clubs legal

Premier League Continues Investigation of Manchester City

MIAMI, Fla. (1 April 2020) —

Manchester City has appealed its UEFA competition ban to the Court of Arbitration For Sport (“CAS”).

Meanwhile, while football is still on hiatus due to the coronavirus pandemic, the Premier League is continuing its investigation into alleged breaches of financial fair play by Manchester City.

While UEFA has already imposed a two-year ban from the Champions League and a and a and €30m fine (£25 million), City could now also face domestic sanctions in addition to UEFA’s, arising out of the same alleged financial fair play breaches that resulted in the UEFA sanctions.

The Premier League is scheduled to hold another meeting of its 20 shareholder clubs on Friday as it tries to deal with the consequences of the pandemic. The possibility of City being docked points has been mooted.

However, the crisis has not affected its investigation into City’s accounting and recruitment practices, which began last March alongside law firm Bird & Bird. The Citizens could therefore face further disciplinary measures such as another heavy fine, as well as a potential transfer embargo or points deduction, if sufficient evidence is found which corroborates with UEFA’s investigation.

It is widely recognised that stripping the club of their previous titles as something which is extremely unlikely to come to fruition.

It is believed that the Premier League’s investigation centres on three arease: whether City breached the Premier League’s Short Term Cost Control measures between the years 2013 and 2016, if they submitted false claims in their UEFA licensing accounts and potentially broke third-party ownership rules.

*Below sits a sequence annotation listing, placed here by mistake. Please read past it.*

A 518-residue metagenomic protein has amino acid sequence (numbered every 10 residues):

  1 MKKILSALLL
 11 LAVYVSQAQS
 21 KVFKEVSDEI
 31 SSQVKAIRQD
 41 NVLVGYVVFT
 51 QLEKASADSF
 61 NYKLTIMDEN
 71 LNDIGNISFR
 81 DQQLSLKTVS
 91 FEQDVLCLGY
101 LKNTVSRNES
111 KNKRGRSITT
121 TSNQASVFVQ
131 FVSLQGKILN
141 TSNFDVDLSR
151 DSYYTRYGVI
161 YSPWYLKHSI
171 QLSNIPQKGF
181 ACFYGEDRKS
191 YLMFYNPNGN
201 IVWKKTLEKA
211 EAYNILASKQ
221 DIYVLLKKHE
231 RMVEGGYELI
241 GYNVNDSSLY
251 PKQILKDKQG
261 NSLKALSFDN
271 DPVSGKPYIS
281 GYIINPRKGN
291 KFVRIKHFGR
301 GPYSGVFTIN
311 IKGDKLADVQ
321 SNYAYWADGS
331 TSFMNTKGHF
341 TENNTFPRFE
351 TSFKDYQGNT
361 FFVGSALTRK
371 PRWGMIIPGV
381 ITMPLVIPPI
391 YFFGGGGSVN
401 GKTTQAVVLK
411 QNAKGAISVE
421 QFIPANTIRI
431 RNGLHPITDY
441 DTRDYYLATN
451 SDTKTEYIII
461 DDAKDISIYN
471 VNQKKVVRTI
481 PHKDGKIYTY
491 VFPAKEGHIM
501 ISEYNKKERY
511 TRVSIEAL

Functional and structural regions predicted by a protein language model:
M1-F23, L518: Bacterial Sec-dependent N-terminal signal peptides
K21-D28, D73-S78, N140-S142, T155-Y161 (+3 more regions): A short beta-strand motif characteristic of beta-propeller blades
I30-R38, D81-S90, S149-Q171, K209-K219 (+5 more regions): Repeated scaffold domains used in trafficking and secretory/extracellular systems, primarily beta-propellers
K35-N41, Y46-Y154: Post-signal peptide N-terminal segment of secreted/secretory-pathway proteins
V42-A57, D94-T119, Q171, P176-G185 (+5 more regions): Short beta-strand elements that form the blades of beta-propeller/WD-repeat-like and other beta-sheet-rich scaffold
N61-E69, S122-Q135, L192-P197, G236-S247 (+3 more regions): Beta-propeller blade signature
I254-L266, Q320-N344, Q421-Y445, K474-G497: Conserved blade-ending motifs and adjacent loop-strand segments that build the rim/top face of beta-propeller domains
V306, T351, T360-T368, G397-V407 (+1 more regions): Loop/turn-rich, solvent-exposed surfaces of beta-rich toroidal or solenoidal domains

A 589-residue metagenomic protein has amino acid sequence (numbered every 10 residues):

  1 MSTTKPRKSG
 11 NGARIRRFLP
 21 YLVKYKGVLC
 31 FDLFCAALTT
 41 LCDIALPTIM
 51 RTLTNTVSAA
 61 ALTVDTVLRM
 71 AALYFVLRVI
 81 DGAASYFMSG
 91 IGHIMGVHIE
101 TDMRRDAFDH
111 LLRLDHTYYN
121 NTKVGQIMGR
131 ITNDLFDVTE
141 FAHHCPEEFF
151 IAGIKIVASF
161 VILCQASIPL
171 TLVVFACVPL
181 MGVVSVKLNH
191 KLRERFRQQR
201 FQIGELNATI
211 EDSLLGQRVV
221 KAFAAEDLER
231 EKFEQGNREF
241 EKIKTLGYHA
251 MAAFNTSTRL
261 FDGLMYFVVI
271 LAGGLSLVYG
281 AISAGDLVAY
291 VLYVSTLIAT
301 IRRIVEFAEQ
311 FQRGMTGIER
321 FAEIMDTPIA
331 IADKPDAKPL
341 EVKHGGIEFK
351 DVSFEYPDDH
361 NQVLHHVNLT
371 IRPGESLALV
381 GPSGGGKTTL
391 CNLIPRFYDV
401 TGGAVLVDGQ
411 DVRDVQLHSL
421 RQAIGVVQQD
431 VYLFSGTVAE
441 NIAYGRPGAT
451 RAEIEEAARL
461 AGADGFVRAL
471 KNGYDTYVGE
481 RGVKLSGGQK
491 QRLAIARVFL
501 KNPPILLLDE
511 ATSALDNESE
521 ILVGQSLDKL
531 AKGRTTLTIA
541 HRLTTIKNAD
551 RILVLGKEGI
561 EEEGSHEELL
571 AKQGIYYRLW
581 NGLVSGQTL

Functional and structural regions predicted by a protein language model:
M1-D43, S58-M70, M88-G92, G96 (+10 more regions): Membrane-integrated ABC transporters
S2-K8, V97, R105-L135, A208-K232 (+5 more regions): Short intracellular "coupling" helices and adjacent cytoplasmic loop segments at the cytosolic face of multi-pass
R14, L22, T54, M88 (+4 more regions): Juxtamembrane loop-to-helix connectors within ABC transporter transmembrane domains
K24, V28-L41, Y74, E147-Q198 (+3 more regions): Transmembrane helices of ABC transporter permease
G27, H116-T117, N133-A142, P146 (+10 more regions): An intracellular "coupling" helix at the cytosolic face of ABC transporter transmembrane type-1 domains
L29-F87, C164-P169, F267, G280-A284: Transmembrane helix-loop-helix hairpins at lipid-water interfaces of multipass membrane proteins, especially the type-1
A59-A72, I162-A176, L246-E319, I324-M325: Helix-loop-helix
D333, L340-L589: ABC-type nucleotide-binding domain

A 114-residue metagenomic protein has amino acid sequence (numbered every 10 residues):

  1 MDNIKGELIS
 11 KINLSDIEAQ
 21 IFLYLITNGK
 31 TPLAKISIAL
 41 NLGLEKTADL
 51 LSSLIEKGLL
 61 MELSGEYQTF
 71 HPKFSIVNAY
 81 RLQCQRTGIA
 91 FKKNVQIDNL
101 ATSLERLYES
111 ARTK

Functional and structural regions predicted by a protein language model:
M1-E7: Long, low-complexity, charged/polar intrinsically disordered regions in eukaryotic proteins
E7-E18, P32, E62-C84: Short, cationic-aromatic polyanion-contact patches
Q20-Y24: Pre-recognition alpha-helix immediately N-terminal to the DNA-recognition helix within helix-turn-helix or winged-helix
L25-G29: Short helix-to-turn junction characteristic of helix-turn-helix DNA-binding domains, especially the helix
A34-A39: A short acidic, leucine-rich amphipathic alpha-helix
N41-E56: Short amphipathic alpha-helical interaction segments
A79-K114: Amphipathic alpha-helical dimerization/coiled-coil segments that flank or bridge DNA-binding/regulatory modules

The first part boils down to a whether or not City increased their salaries by more than seven per cent per season, a regulation which is no longer in place, but was during the relevsnt time period. The sole exception to that is if they were able demonstrate that the salary increases came from higher commercial revenue. The Premier League wants to determine whether City engaged in falsification of sponsorship revenues.

Secondly, the Premier League are also responsible for operating UEFA’s licensing process which was introduced in 2004 for clubs who compete in Europe most’s prestigious competitions. Any breach of that would also be likely to result in a sanction for City.

The third component of the investigation is regarding the club’s recruitment of youth players, with their relationship with Danish club FC Nordsjaelland coming under particular scrutiny.

It has been claimed that City had a four-year agreement with Nordsjaelland between 2016 to 2020, which allegedly enabled them to sign the best talent from their Right to Dream Academy for free. That could also land City in hot water if that constitutes a breach of third-party ownership rules – something which was banned by FIFA in 2015.

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By Ken Russo

While my background is in the legal industry, the skills acquired and fine-tuned in law practice are now applied to focus on the sport of football. Russo Soccer aims to inform, educate and engage on news and relevant issues in the game.

Um advogado por formação, concentro meu trabalho nos negócios, comunicações e operações de equipes no futebol mundial. | Abogado con fundación avanzada en comunicaciones, enfocado en los negocios del fútbol y las comunicaciones. | Je suis un avocat experimenté dans les affaires de football.